Keeping the Faith: Inspired by the Storied Quilts of Faith Ringgold

Keeping the Faith: Inspired by the Storied Quilts of Faith Ringgold

WEB2I recently led elementary school-aged students through a project inspired by the storied artist Faith Ringgold, progenitor of the art of the “Story Quilt

WEB9Students used pieces of “eco-fi” (made of recycled plastic bottles) felt, upon which they built their “story”, using pieces of cloth/fabric/textiles, ribbon, more felt, “pom poms“, feathers, fabric tape and so forth. All materials soft fabric or adornment materials.

WEB7Some young artists glued two to three pieces of felt together, some used a single sheet.

WEB1Students learned about gluing different sorts of materials together. How does one glue down feathers to a surface, while retaining their “feather-like” quality?

WEB3Students worked in close proximity at the cafeteria tables where our class is held, interacting and sharing about their pieces as they went along.

WEB4The color and texture of the materials seemed to affect the makers. The young girl above in the flowered dress put her piece to her cheek a number of times, enjoying its softness.

WEB6This young artist displayed incredible patience, cutting and gluing multitudes of repeating shapes onto the felt, bordering them with fabric tape, and even backing the piece with black felt.

WEB8All of the makers displayed relish and joy in the materials, and unbounded creativity. Whether working abstractly or figuratively, the students shared their stories with shapes, color, texture and imagery!

What a JOY!

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Inspired by Faith and her Storied Quilts

Inspired by Faith and her Storied Quilts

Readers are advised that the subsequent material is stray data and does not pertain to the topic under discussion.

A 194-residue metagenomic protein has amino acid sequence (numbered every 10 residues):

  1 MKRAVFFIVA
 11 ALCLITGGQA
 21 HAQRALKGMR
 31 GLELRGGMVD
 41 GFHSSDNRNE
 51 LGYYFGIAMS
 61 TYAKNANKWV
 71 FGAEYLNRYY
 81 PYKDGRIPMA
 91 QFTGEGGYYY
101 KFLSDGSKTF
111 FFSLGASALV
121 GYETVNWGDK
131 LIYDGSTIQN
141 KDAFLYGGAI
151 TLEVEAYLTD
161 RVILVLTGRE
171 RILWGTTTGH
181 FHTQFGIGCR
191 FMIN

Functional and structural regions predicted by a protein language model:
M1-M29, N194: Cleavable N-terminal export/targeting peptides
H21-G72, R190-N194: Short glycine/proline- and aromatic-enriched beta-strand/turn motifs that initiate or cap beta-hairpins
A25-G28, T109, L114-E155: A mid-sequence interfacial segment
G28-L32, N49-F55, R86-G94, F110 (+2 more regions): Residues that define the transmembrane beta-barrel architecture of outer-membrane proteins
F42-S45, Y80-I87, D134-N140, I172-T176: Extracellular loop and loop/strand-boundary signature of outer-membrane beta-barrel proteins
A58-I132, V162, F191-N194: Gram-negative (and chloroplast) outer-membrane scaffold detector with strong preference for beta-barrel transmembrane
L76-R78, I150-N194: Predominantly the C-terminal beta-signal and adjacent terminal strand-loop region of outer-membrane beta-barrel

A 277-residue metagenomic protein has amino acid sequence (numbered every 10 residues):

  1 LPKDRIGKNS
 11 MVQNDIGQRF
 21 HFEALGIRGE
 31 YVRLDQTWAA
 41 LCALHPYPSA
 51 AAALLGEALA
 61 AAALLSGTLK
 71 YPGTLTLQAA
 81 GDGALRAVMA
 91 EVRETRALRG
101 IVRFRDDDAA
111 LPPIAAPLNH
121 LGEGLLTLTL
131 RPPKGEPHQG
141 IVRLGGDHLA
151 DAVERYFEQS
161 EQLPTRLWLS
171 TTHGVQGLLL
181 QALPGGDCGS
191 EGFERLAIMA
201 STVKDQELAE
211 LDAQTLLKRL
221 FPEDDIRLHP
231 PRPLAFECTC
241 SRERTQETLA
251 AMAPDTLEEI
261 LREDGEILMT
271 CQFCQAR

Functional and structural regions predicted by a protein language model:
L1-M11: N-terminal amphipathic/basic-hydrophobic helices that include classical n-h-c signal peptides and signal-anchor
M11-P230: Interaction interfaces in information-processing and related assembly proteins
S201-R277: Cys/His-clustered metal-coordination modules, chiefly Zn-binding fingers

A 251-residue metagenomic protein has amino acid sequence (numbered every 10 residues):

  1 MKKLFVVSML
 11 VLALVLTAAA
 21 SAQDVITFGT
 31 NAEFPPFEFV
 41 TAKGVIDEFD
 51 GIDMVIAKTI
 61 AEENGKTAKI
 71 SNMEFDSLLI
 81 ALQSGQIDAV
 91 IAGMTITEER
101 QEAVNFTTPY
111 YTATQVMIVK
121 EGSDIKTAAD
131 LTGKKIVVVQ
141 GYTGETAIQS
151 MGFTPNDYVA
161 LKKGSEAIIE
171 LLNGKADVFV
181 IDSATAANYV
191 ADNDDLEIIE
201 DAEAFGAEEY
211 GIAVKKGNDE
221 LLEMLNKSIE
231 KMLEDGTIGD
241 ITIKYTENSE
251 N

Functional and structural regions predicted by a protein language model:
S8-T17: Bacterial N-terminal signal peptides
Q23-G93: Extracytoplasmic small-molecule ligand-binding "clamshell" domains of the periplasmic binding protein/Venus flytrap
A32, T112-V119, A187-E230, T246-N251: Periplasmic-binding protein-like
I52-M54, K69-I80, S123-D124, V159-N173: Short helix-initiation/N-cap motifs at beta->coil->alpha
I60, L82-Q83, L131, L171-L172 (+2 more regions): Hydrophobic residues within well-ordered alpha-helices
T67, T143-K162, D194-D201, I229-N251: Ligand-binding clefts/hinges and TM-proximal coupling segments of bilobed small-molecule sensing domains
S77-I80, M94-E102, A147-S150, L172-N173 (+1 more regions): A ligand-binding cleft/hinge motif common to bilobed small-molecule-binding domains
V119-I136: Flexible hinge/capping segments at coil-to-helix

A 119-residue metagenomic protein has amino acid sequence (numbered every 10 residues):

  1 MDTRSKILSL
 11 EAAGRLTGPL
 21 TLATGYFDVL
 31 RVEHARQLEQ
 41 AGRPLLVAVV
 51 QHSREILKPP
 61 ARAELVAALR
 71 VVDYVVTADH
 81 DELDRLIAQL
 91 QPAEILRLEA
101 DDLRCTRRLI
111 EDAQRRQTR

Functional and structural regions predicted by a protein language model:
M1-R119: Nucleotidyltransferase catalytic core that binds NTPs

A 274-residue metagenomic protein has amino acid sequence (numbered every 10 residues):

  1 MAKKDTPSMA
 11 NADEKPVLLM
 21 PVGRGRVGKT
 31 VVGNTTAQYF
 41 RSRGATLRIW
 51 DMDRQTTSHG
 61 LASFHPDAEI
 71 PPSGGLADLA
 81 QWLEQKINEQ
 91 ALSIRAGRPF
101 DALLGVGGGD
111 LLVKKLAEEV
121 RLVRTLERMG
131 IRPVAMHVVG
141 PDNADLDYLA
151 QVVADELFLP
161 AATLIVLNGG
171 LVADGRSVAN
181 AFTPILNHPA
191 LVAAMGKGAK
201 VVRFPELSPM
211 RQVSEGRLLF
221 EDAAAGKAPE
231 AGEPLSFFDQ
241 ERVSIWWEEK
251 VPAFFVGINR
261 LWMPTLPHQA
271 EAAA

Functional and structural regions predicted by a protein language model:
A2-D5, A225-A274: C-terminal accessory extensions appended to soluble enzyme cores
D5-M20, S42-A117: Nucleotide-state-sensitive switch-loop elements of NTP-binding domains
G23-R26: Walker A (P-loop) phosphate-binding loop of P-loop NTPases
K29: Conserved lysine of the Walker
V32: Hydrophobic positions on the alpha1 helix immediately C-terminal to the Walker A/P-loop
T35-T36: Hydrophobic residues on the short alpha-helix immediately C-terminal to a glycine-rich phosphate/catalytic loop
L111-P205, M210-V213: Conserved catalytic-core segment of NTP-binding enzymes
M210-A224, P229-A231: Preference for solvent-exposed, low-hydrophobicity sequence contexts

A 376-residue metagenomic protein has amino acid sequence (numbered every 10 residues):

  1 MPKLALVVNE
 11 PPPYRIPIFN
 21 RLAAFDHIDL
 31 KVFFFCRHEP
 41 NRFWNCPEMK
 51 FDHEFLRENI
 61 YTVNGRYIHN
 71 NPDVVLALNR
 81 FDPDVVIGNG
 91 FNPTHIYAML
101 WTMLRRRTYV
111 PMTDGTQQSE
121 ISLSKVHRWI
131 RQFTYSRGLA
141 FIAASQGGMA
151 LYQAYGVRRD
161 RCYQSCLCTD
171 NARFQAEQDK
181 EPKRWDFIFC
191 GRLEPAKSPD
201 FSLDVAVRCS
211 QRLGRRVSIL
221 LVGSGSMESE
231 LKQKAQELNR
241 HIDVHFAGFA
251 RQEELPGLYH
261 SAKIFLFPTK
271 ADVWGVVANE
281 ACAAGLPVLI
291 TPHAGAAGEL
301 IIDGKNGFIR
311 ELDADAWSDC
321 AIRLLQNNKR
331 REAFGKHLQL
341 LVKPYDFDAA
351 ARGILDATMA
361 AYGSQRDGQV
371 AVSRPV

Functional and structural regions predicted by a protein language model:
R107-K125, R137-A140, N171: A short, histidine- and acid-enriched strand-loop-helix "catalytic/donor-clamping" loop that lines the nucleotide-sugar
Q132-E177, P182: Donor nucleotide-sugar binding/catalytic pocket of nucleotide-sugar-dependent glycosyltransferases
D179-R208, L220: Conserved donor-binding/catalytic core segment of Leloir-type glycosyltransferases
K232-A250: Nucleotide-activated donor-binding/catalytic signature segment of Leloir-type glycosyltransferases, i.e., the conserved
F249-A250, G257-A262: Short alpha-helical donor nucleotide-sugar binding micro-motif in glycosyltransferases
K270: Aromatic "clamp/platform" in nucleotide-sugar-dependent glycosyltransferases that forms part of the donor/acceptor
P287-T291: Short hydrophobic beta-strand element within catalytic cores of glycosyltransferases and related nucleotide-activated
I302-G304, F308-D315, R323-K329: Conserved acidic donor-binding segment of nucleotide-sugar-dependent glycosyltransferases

Teaching a class for the C.R.E.S.T. Enrichment program of Santa Monica entitled, “Making Art Inspired By Great Artists” allows for many exciting possibilities.

The artist Faith Ringgold is a natural for children, as she has written and illustrated for them herself. She created a unique “hybrid” art form she calls the “Story Quilt”, which combines quilting and painting, with a focus on cloth.

WEBjStudents aged 5-9 worked with pre-cut pieces of Eco-fi “felt (made from recycled plastic bottles), and developed their scenes or stories by adding cloth,pom poms, ribbon, leather, textiles, feathers and fabric tape.

WEBiMany of the students chose to glue pieces of the felt together, to create larger works.

WEBdAlthough some look abstract, each holds a story that expresses aspects of the maker’s experience. The piece above holds an ice cream cone, and later pizza was added!

WEBbWhen I asked the talented young artist why she put a dollar sign on the piece above, she shrugged and said simply, “I don’t know.” Somewhere in there, is a story!

WEBaThis young artist kept putting her piece up to her cheek, enjoying its tactile softness.  She said it depicted a “state”.  Did she mean flag?

WEBfWEBgWEBe1It was fascinating to see how several students used pieces of the same textile or cloth.

WEBhThe piece above is actually backed in black felt, and the six-year-old artist framed it with a border , hallmarks of Ringgold’s “Story Quilts”. This first grader’s old’s patience in piecing together all of the felt rectangles, (which she also cut out), is stunning, as is the finished piece!